An elderly woman named Adélaide lived alone in the house where she was born, lived, and hoped to die. Her son Henri was a barrister who visited her twice a year, while her daughter Jeanne lived with her husband far away. Adélaide spent her days reminiscing about her past and dreaming of the future. She believed that happiness was not about achieving great bliss, but rather about the anticipation of a series of joys that never fully materialized.
Happiness, the real happiness that we dream of, I have come to know what that is. It does not consist in the arrival of great bliss, for any great bliss that falls to our share is to be found in the infinite expectation of a succession of joys to which we never attain.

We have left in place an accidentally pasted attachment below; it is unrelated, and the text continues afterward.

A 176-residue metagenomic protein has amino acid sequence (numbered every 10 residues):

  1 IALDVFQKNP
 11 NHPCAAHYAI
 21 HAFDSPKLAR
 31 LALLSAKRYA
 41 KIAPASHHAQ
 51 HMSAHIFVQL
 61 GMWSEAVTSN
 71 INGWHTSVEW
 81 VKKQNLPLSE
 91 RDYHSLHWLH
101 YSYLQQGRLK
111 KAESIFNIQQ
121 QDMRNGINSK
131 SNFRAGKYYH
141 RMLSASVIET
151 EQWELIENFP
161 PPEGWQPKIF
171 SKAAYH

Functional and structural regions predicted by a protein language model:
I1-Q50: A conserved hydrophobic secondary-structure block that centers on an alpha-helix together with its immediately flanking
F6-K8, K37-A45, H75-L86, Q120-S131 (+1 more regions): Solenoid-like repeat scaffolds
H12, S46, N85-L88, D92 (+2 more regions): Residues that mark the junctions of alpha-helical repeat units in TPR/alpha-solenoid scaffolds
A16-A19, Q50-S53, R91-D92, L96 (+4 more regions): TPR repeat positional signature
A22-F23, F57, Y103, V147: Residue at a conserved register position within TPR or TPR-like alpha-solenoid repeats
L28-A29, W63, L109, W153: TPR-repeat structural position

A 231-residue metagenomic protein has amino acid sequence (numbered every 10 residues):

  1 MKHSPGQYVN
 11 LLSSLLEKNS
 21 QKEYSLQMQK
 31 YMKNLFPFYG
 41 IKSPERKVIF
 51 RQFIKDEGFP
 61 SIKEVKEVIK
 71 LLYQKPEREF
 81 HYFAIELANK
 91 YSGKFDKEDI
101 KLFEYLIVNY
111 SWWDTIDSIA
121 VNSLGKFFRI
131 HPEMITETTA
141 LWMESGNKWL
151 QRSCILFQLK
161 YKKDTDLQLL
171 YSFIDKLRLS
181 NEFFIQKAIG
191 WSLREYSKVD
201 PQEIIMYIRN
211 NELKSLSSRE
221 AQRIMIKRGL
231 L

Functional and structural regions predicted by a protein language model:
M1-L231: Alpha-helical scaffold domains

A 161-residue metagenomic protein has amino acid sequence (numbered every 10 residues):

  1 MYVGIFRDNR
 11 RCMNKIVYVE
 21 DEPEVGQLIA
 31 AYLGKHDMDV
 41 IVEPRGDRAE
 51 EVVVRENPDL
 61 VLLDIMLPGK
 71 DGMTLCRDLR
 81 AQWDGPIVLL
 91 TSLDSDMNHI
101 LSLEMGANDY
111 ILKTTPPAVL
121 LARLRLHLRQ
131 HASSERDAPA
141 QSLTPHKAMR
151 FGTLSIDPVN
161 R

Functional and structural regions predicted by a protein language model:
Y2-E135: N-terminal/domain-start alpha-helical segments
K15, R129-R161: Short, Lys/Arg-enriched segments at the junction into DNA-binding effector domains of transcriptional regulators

Adélaide had two ways of reminiscing about her past. The first was to sit in her comfortable armchair by the fire and let her memories take her back to her youth. She would remember the walks she took as a young girl, the sunsets she witnessed, and the adventures she had. These memories were so vivid that she could almost believe she was young again.
The second way was to visit the lumber-room in her house, where all the unused and forgotten items were stored. Among these items were objects that had been passed down from her grandparents, whose stories were unknown to her. Adélaide would move from one object to another, feeling a little thrill in her heart as she remembered the events and people associated with each item.
In a letter to her old friend Colette, Adélaide shared her thoughts on happiness and her methods of reminiscing about the past. She acknowledged that Colette, a Parisian, might not fully understand her sentimental ways, as Parisians tended to live in the outer world rather than the inner world of their hearts.
Adélaide ended her letter by quoting a verse from M. Sainte-Beuve: "To be born, to live, and to die in one house."